•Fundraising. In 2006 PTC received $5.1 million in income. In 2010, $2.9 million. The decline year over year has been steady and inexorable.
•Membership. Of that $2.9 million, the filing shows $152,000 in “membership dues.”
The minimum contribution for membership is $15—which works out to about 10,000 members. That squares with a 2010 report in The New York Times in which a former financial officer, Patrick Salazar, claimed that the PTC, which purports to represent millions of average Americans, has a membership of just 12,000 people.
The bulk of PTC’s income comes from a small handful of conservative foundations. The conservative Lynde and Harry Bradley Foundation, for instance, donated $5000 to the group in 2010.
•Staff. The organization’s staff has steadily shrunken over the past few years. It now lists just three employees—how effective is any national organization with 2 senior staff and a secretary?
•Leadership. Founder L. Brent Bozell III stepped down a few years ago and was replaced by executive director Timothy Winters. (The 990 shows Bozell still received $24,000 in compensation last year, as a board member). Who has ever heard of Timothy Winters?
•More Fun Facts: According to the Form 990, PTC paid The Mail Room $3836 to engage in direct mail solicitation. That campaign brought in $296.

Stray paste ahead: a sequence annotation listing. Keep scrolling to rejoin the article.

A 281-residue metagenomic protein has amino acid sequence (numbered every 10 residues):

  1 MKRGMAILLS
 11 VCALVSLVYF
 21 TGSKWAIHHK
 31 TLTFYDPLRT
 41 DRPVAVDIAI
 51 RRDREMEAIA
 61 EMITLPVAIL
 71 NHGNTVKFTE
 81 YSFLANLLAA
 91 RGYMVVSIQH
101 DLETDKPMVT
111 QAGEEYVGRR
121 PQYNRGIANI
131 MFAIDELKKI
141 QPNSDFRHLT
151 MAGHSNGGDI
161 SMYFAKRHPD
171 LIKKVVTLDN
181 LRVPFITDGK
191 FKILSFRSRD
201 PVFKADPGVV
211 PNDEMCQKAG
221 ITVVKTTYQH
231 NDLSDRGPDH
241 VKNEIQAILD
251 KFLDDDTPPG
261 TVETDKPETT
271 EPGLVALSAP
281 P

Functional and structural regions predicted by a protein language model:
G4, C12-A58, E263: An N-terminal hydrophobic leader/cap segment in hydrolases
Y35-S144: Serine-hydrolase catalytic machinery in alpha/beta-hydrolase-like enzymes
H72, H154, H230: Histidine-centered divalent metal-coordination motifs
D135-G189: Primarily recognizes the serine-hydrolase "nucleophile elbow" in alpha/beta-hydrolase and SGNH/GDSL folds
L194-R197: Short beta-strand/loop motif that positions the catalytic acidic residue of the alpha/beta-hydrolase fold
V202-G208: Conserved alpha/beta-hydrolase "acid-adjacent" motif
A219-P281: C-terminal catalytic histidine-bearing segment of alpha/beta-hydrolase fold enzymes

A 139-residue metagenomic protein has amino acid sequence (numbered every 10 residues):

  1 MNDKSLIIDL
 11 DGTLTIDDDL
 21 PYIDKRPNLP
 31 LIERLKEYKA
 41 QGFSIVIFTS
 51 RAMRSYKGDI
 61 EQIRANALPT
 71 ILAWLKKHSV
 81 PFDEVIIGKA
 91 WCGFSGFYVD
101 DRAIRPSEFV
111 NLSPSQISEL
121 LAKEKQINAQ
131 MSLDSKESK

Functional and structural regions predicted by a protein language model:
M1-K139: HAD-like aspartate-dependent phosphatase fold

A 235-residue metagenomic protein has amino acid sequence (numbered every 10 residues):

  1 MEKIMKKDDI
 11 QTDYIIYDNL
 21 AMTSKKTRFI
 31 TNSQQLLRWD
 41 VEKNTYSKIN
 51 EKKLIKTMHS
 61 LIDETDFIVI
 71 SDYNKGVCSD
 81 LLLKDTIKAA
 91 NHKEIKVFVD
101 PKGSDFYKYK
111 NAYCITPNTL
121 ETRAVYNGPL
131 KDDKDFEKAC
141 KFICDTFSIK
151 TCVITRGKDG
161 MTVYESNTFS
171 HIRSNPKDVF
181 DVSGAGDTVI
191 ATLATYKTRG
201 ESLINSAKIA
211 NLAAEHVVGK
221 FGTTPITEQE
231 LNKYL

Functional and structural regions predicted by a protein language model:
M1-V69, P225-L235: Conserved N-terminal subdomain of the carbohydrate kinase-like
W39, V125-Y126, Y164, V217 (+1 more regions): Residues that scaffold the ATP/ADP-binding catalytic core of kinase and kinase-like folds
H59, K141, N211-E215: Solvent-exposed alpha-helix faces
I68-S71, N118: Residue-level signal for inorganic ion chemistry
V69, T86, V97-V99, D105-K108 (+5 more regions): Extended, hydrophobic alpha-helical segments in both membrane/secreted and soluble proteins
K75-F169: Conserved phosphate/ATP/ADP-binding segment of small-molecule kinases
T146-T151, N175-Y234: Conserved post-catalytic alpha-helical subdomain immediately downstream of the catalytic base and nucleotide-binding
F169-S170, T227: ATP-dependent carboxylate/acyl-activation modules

•Social Networking. Parents Television Council’s Facebook page has 97 LIkes. Howard Stern’s has 97,000. (The Jewish Journal has 1800. Hey, if you like this post and disdain the PTC, go ahead and Like us back).
Bottom line: Any reporter that quotes the Parents Television Council’s opposition to Howard Stern with the implication that PTC is significant, is committing journalistic malpractice.
Oh, wait my favorite fact about the PTC is this: On its web site the Parents Television Council proudly lists the members of its advisory board along with their pictures. The first advisor listed is Steve Allen.
Steve Allen has been dead 12 years.
May 8, 2012 | 1:35 pm
Posted by Rob Eshman
Sacha Baron Cohen spoke to Howard Stern Tuesday morning, not as Borat or Bruno or The Dictator, but as an even more elusive character: Sacha Baron Cohen.
The British comedian famously refuses to do interviews out of character, even going so far as appearing at this year’s Academy awards as The Dictator—and spilling an urn full of ashes (flour, actually) on a spooked Ryan Seacrest.